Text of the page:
SALEM, Ore. (AP) — A federal judge says a project to thin 2,000 acres (800 hectares) of timberland in northeastern Oregon's Wallowa-Whitman National Forest can move forward.

The Capital Press reports officials with the U.S. Forest Service have said the project aims to reduce wildfire and insect problems along roughly 11 miles (20 kilometers) of the Lostine River.

The Greater Hells Canyon Council and Oregon Wild organizations sued over the plans last year, contending that the project was improperly excluded from environmental studies under the National Environmental Policy Act. A U.S. magistrate judge dismissed those claims.

In a ruling handed down earlier this month, U.S. District Judge Michael Simon agreed with the lower court, dismissing the lawsuit.

In the ruling, Simon wrote that wildlife and botanical reports associated with the thinning project met the requirements of the agency's management plans for the Wallowa-Whitman National Forest. Those reports found that effects to local plants and animals would likely be short-term or would not have a lasting negative impact on the species, and in some cases, the plans included mitigation measures.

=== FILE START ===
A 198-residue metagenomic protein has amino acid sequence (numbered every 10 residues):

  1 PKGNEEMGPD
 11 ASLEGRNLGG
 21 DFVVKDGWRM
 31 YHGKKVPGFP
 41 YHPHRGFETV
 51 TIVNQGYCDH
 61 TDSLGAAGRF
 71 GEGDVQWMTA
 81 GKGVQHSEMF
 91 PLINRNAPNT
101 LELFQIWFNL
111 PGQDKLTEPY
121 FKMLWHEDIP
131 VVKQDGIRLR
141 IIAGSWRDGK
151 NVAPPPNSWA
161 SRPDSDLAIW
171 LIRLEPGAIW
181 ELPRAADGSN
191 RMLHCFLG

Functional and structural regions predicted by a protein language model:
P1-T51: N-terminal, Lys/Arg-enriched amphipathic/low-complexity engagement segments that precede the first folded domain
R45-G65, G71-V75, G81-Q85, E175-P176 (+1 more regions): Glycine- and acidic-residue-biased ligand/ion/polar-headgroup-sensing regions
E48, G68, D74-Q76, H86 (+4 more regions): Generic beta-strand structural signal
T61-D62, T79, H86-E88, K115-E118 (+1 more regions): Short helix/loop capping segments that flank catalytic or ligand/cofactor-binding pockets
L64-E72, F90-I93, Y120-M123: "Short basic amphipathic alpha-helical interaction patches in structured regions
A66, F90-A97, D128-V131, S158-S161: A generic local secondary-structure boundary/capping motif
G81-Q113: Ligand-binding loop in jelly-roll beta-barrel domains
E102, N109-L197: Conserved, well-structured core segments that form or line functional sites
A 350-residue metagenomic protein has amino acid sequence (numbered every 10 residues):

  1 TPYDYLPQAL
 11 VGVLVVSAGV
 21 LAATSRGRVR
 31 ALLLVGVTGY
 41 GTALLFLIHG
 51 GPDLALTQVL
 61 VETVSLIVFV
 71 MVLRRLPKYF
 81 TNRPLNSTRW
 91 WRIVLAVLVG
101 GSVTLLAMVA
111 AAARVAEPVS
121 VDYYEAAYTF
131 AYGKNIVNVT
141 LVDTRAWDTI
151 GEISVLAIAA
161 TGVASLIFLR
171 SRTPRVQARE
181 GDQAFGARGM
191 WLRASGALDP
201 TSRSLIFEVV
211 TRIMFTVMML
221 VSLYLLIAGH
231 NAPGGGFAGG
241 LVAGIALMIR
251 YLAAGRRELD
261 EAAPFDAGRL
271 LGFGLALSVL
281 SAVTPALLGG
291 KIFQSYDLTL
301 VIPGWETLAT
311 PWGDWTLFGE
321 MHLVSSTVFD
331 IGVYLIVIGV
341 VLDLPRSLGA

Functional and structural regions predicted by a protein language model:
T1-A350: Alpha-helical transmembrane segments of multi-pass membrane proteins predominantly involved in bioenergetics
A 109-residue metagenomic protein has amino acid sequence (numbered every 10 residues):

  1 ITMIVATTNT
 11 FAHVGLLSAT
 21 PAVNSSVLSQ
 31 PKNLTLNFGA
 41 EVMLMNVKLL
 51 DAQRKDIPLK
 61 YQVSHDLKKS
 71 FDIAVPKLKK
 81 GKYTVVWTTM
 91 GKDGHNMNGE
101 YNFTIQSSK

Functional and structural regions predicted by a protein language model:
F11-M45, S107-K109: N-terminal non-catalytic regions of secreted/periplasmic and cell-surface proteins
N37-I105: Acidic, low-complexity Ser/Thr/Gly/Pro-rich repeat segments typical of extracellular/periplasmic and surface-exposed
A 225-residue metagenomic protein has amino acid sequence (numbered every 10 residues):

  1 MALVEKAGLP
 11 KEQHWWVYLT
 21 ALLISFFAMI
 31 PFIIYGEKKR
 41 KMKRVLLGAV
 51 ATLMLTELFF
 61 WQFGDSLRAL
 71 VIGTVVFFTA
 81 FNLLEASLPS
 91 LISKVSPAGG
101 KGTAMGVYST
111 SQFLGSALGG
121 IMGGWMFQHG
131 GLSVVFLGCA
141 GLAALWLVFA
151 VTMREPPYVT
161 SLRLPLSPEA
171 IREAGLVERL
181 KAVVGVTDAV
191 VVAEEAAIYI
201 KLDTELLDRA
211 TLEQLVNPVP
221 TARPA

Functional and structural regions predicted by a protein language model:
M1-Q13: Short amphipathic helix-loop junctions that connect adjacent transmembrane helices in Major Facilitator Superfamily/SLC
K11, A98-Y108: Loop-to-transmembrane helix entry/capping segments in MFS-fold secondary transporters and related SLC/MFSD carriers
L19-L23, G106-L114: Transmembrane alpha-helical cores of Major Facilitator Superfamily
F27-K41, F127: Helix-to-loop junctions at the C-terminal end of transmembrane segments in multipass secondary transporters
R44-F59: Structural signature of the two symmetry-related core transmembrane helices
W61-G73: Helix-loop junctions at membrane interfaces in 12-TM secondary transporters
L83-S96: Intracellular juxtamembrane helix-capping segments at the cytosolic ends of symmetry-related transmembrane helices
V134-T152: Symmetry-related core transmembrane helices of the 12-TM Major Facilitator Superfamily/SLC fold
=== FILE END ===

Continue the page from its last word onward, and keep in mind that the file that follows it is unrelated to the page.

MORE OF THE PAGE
"The fact that there could be some habitat disturbance does not necessarily mean that a species' viability would be threatened," the judge wrote.

The judge also said the project complies with the Wild and Scenic River Act because the Forest Service properly determined the thinning project's long-term effects would benefit the Lostine River's "outstandingly remarkable values."

Darilyn Parry Brown, the executive director of the Greater Hells Canyon Council, said the organization has not yet decided on any next steps in the case.

"We believe that our case is strong and are committed to protecting precious places like the Wild and Scenic Lostine River Canyon," Parry Brown said.

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Information from: Capital Press, http://www.capitalpress.com/washington